A graduate in Arts from Loyola College, Chennai, I currently work as a freelancer by profession. I have more than 23 years of rich working experiences in different areas. I have worked in share broking, textile, courier, share registrars, cement, consumer and wind turbine generator industries. Raasi Cements Ltd, The India Cements Ltd and Suzlon Energy Ltd are the three most prominent organizations of my career life. OverallI have worked in these three organizations as an Executive Secretary to a GM (Mktg),in marketing division, for 18 years nonstop. After more than two decades of boring profession I turned as a freelancer, a new career that required a lot of challenges and responsibilities. The biggest achievements of my life are winning a gold medal for outstanding student in my major subject, in the first year of my college, undergoing a major neurosurgery without any fear and giving lifeline for three persons from a wretched situation. As a bachelor I am a simple guy living a simple life with my parents and two brothers in Chennai, the place where I was born, and one of the most beautiful cities of South India. I have spent my childhood, schooling and college and working in various organizations here.
McCallum vividly describes his twenty-year journey of living with epilepsy and how this unpredictable disease has not only impacted his life but the lives of everyone around him. For years he operated a business and managed his staff while battling an ever-increasing number of seizures. As his condition worsened and his postseizure responses became more intense, he was often prone to violent outbursts that threatened his safety as well as the safety of those in his inner circle. McCallum shares how the perception of the disease and the socially unacceptable behaviors that occurred as a result of his seizures eventually forced him to risk everything-he made the life-altering decision to undergo two brain operations that he hoped would provide freedom from a life of instability, danger, and stares from strangers.
Beyond My Control provides an honest, emotional look into a highly complex and often misunderstood condition and how one man's perseverance helped him break through the darkness to find hope on the other side.
Life through Pattione of the most tortuous health curves one could ever imagine. From epilepsy through a litany of other serious challenges to her body and mind she held the course. This book is about a woman calling on her innate quality, character, and soul to survive. And then conquer! Patti shares with an intense openness that gives the readers a highly personal insight in which others facing life challenges can find immense value. As difficult as it often is in this book to witness what Patti endured the overriding impact is a story as warm and nurturing as a serving of her restaurants famous ravioli. Stan Atkinson, Sacramento Channel 3 (NBC), news anchor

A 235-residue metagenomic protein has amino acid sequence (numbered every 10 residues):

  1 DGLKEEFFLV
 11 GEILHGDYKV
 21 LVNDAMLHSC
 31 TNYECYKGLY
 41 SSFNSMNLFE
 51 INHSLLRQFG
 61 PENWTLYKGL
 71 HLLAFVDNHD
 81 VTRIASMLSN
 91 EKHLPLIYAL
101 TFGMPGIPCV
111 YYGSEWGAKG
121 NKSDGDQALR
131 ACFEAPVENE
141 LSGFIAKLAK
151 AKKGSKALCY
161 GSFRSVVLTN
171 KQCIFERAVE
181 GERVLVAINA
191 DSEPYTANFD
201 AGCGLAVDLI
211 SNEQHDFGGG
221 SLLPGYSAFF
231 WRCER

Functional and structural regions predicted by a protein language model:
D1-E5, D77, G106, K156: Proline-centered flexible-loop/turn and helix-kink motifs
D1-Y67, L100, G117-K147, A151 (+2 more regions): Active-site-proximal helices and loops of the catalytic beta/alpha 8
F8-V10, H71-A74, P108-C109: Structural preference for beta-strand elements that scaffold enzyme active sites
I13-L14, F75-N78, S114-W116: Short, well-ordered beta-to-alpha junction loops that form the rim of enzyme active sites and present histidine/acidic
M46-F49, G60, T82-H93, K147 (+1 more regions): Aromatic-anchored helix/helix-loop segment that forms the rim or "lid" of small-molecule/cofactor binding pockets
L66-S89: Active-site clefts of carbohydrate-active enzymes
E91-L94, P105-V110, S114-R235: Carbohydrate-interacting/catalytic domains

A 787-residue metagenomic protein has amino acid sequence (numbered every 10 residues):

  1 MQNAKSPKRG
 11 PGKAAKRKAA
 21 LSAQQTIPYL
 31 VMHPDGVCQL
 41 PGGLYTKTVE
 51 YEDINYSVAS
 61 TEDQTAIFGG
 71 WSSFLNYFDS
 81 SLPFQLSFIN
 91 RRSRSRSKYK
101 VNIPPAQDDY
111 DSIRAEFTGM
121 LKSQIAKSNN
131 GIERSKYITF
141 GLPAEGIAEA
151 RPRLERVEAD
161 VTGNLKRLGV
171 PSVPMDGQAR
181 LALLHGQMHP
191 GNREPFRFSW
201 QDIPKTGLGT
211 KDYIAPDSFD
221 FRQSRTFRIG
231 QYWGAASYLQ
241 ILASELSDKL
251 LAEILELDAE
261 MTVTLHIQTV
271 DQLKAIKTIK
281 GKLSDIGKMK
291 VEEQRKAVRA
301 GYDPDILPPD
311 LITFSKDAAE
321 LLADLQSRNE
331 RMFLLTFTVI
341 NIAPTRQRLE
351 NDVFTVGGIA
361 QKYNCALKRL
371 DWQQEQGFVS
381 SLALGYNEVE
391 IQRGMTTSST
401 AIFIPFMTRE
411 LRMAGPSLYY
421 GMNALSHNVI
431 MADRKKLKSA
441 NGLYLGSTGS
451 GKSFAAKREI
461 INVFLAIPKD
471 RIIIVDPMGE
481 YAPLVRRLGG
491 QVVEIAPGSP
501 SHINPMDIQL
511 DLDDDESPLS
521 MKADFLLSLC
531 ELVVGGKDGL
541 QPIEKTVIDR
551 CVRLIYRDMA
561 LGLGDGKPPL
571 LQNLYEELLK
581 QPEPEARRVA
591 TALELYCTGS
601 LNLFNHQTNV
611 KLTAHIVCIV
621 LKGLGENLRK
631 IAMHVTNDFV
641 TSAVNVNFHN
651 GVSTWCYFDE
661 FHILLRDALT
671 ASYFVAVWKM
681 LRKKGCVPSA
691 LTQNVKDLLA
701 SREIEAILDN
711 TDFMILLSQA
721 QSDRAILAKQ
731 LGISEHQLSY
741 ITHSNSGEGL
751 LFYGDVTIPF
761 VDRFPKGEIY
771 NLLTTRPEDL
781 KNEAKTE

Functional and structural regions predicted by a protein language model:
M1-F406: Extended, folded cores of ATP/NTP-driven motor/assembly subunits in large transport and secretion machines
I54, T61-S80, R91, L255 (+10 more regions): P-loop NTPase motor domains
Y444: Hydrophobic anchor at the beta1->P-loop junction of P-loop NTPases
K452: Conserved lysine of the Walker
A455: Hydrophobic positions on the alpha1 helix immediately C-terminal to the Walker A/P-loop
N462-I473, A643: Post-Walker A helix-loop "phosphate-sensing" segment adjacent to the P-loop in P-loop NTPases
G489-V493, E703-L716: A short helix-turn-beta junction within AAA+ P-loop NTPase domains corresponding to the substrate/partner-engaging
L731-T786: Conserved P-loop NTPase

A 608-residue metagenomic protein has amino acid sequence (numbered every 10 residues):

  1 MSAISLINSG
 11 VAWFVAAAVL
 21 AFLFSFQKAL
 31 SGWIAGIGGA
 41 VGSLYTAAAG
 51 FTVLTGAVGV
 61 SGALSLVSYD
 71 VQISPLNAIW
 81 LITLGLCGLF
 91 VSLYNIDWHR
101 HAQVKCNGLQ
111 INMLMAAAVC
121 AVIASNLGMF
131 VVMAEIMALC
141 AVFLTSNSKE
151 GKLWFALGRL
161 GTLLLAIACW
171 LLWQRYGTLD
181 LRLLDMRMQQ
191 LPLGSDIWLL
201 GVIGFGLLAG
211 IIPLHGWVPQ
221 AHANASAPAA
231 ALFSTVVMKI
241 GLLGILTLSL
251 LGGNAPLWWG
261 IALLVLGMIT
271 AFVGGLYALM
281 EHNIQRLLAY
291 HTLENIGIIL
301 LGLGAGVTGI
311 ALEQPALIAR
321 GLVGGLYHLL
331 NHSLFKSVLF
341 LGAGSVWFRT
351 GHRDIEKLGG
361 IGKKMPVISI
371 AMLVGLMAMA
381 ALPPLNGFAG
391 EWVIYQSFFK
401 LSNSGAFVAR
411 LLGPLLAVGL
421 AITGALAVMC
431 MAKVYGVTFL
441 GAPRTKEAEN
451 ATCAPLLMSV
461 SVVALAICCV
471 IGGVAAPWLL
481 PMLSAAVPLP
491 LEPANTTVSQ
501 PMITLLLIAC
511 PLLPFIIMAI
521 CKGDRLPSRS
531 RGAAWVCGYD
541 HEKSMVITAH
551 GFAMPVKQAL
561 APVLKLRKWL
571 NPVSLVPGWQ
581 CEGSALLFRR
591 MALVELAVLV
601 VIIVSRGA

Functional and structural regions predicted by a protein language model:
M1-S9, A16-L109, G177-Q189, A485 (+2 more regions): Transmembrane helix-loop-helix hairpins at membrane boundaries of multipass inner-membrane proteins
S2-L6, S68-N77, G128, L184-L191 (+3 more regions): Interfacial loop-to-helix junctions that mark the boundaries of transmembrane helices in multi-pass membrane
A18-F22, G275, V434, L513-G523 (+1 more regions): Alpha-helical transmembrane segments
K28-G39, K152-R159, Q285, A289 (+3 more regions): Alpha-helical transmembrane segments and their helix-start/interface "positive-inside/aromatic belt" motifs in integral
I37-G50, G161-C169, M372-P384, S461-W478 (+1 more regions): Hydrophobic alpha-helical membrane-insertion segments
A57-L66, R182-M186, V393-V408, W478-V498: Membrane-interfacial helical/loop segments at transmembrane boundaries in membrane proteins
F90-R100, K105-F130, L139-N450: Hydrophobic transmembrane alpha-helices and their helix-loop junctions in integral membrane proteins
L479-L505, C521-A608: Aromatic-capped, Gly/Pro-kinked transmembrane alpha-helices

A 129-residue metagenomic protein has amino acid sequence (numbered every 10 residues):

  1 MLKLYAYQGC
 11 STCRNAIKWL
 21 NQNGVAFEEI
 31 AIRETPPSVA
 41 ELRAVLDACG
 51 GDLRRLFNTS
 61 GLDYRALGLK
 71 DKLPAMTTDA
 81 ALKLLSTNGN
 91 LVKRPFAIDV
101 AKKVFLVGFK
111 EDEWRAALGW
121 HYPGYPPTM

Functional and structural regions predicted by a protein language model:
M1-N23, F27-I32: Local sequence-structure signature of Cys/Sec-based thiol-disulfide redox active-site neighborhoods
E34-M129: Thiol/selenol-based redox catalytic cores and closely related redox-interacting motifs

Now, now, I know what four-letter words you are thinking ofmy favorite words too! But my story is about a stronger four-letter word that can control all of our thoughts. This word cultivated and controlled a majority of my life. My goal is for you to learn how to be in charge of this four-letter word, believe in the goals of your life, and find happiness within yourself.
In January 1988 Martin Pistorius, aged twelve, fell inexplicably sick. First, he lost his voice and stopped eating. Then he slept constantly and shunned human contact. Doctors were mystified. Within eighteen months he was mute and wheelchair-bound. Martin's parents were told an unknown degenerative disease left him with the mind of a baby and less than two years to live.
Martin was moved to care centers for severely disabled children. The stress and heartache shook his parents’ marriage and their family to the core. Their boy was gone. Or so they thought.
Ghost Boy is the heart-wrenching story of one boy’s return to life through the power of love and faith. In these pages, readers see:A parent’s resilience.The consequences of misdiagnosis.Abuse at the hands of cruel caretakers.The unthinkable duration of Martin’s mental alertness betrayed by his lifeless body.
We also see a life reclaimed—a business created, a new love kindled—all from a wheelchair. Martin's emergence from his own darkness invites us to celebrate our own lives and fight for a better life for others.
An intimate, moving book written with the immediacy and directness of one who still struggles with the effects of mental and chronic illness, The Collected Schizophrenias cuts right to the core. Schizophrenia is not a single unifying diagnosis, and Esmé Weijun Wang writes not just to her fellow members of the “collected schizophrenias” but to those who wish to understand it as well. Opening with the journey toward her diagnosis of schizoaffective disorder, Wang discusses the medical community’s own disagreement about labels and procedures for diagnosing those with mental illness, and then follows an arc that examines the manifestations of schizophrenia in her life. In essays that range from using fashion to present as high-functioning to the depths of a rare form of psychosis, and from the failures of the higher education system and the dangers of institutionalization to the complexity of compounding factors such as PTSD and Lyme disease, Wang’s analytical eye, honed as a former lab researcher at Stanford, allows her to balance research with personal narrative. An essay collection of undeniable power, The Collected Schizophrenias dispels misconceptions and provides insight into a condition long misunderstood.